DeleteDelta, since I posted my comment, I've also spoken with a PhD in mathematics. He solved the problem to 1 on first glance, and immediately followed with "of course, it could also be 9." He then pointed out that, since the problem suggested two possible solutions, it was a poorly written problem.

DeleteFrom that discussion, the confusion comes from the experience that, as mathematics gets more complex, we start referring to things that are juxtaposed as if they were a single term. For example, "1 ÷ 3x" is read as "one divided by 3x," not "1 divided by 3, times x." The juxtaposed terms are treated as a single value which must be solved first before the term can be divided into 1.

So the prof told me he first read the problem as "six divided by the product of 2 & 3." And that's how you get 9. He said that the confusion here comes from the fact that we generally stop using an obelus to note division when we start multiplying by juxtapostion. And the latter involves conventions where juxtaposed items are treated as a single term, as the "product" of things rather than as a list of things.

In roughly the words of my professor friend, the author of the problem does not adequately convey the conventions from which the problem is to be approached. He said that, if he were to put this problem on an exam, he'd have to give credit for both answers because both were justifiable mathematically.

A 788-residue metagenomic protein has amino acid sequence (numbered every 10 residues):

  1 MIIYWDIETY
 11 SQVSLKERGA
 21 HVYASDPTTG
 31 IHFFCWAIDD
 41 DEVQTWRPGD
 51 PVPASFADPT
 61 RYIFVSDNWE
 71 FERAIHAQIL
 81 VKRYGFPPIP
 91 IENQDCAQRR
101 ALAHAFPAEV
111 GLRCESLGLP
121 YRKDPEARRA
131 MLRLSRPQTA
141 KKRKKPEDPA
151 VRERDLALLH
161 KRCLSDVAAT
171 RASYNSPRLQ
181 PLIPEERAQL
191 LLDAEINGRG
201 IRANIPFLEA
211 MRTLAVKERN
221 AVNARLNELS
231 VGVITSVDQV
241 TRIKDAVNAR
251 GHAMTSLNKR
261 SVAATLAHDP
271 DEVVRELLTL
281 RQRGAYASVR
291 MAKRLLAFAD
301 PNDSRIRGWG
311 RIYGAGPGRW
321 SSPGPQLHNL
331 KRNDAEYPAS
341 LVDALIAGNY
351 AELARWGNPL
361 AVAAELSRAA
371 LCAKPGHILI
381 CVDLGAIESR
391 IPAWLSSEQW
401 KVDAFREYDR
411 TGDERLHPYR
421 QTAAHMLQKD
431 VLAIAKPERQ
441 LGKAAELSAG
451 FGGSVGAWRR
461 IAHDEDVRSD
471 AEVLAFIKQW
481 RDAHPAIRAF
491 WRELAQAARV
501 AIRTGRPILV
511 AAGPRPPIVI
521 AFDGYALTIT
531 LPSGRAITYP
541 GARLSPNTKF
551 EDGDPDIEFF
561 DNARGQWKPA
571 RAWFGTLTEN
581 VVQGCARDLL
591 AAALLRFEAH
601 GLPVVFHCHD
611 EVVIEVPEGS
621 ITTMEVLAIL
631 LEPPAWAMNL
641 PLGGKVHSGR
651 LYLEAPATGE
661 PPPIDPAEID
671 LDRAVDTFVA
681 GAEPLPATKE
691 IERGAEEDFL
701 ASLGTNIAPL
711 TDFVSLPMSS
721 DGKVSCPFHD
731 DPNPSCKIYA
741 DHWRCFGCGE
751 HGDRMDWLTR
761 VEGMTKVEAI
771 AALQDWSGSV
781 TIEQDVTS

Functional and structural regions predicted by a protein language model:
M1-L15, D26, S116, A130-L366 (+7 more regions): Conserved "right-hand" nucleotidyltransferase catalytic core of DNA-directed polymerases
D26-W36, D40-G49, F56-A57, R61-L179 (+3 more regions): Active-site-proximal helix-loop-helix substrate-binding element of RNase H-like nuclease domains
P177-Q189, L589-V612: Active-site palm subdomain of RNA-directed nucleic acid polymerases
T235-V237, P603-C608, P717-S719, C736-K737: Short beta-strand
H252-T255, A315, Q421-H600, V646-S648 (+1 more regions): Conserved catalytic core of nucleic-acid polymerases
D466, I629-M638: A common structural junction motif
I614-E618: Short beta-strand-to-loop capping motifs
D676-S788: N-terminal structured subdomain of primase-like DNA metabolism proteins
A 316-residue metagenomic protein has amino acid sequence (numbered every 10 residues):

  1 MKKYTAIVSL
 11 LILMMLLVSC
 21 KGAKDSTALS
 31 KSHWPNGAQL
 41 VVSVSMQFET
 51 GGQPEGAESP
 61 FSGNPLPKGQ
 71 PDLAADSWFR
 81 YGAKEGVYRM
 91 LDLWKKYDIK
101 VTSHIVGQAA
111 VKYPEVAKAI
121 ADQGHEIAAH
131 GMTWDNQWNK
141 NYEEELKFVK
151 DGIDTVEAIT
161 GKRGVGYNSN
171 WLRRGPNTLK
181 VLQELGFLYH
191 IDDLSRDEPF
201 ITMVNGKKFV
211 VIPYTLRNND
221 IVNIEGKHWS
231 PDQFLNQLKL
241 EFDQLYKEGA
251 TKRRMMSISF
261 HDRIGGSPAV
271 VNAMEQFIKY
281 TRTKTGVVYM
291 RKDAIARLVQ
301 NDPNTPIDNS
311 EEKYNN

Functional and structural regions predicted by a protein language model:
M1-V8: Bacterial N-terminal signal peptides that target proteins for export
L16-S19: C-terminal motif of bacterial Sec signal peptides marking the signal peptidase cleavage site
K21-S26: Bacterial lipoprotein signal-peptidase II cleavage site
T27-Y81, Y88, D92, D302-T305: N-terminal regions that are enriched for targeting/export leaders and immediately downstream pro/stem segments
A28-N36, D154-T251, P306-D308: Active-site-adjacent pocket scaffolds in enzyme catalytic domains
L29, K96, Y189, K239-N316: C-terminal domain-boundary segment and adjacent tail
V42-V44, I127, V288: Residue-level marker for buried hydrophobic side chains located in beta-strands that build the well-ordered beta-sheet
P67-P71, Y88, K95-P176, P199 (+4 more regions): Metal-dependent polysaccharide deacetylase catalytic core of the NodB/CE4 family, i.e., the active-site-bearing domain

Derek: I'm going to broadly guess that your acquaintance was speaking from initial instinct, and may rethink this on later reflection.

DeleteI'm certainly happy to remove the obelus symbol because I don't think that's germane to the question (some people think that using a slash makes it more ambiguous, which is why I used an obelus there). So, how should the expression 6/(2)(3) be simplified? How will it be interpreted by a computer algebra system? It's not possible for such systems to interpret it more than one way.

In short, I've never seen it documented in any text that juxtaposition has higher precedence than other operations. Even if many people fall into the "habit" of reading so visually.

DeleteI'm not sure he's thought about it since then. He only thought about it then because I bought him lunch.

DeleteDerek, your PHD prfoessor is a moron to say there are 2 possible answers for a simple algebra question. Your professor has made the same mistake as the students in the last paragraph of the above article. There is no simplification within any brackets therefore you proceed to evaluate D and M of BEDMAS.

Deletegiven:

a(b) = a times b = a x b

a/b(c) = a / b x c

let:

a=6, b=2, c=3

a/b(c) = a / b x c = 6 / 2 x 3 = 3 x 3 = 9